This was her very first painting, and she didn't paint again for years. She married Bob Sanderson, a mechanic, in 1935 after meeting him at a friend's house, and they raised a daughter.
They moved to Sacramento, Calif., in 1961 when Sanderson was offered a job. He died after 46 years of marriage.
Two years later, Merrifield met her second husband, Harry Stock, at a senior dance. She spotted him and joked, “Now that's a man I could have.” Her friend said, “And you'll have him.”
Sure enough, that night they danced for only two or three minutes before someone “stole” him away. She thought she would never ever see him again, but he found her phone number and courted her.
They first came to Yuma in the early 1980s to stay with Harry's brother and his wife. “We packed enough clothes for two weeks and ended up staying a month,” she said.
Every night they had dinner with other winter visitors. “I thought Yuma was a dusty, dirty old town, but we had such a good time. Come fall, Harry said, ‘Let's go to Yuma to see what all those old crazy people are doing.'”
They had such a good time, they kept coming back and stayed longer with each visit. “And then we were licked. That was it. We bought a house here.”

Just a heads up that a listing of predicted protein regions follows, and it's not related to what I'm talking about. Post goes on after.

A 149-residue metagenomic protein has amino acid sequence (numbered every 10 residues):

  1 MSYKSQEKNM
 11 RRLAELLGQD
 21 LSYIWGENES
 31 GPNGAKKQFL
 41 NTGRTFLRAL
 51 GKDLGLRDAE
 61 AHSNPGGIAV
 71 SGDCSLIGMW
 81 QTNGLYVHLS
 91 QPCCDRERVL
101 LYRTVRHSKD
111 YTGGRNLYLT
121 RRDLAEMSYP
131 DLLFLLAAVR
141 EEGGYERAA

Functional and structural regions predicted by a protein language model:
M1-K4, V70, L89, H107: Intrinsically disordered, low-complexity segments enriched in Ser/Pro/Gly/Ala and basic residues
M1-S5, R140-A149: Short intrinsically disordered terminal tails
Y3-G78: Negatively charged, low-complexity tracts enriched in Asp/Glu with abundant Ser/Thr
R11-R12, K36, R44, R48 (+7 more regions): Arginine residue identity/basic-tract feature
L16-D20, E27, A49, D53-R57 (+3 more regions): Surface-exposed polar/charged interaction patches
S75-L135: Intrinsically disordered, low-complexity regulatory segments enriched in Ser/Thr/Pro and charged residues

It was during a visit to Yuma that Merrifield picked up a paintbrush again. Sitting in her motel room, she turned on the TV and watched artist Bill Alexander giving a lesson.
“When he finished, he said, ‘YOU can paint too.' He pointed right into my eyes.”
So she went out and bought cheap paints and paper plates to try it out. It turned out she had natural talent. “I just didn't' know it,” she quipped.
When Alexander offered a week of lessons in Silver Falls, Ore., she packed her bags and headed to Oregon. She participated in the annual program for seven years.
She is proficient in so many styles that she's been accused of taking credit for other artists. “At first I was insulted, now I feel it's a compliment.”
Merrifield makes up a story for every painting. In her head, she knows exactly what every person or animal in her painting is doing and thinking. She continues that method with her envelopes.
She lives part of the time at her home in a local park, where her niece and husband join her for the winter season, and the other part at Desert Rose, a retirement community.
“It's lonely at the park when it's off season,” she said.
Merrifield has outlived three husbands. “I've had wonderful husbands. I know how to pick them.”
Her second husband died after 18 years of marriage. The couple had been friends with Al Merrifield and his wife. When both of their spouses died within four months of each other, “he insisted we get married,” she said.
Doris and Al spent 11 years together until he died three years ago.
If interested in viewing and/or purchasing Merrifield's envelopes or paintings, call 329-0822.
Mara Knaub can be reached at firstname.lastname@example.org or 539-6856. Find her on Facebook at Facebook.com/YSMaraKnaub or on Twitter at @YSMaraKnaub.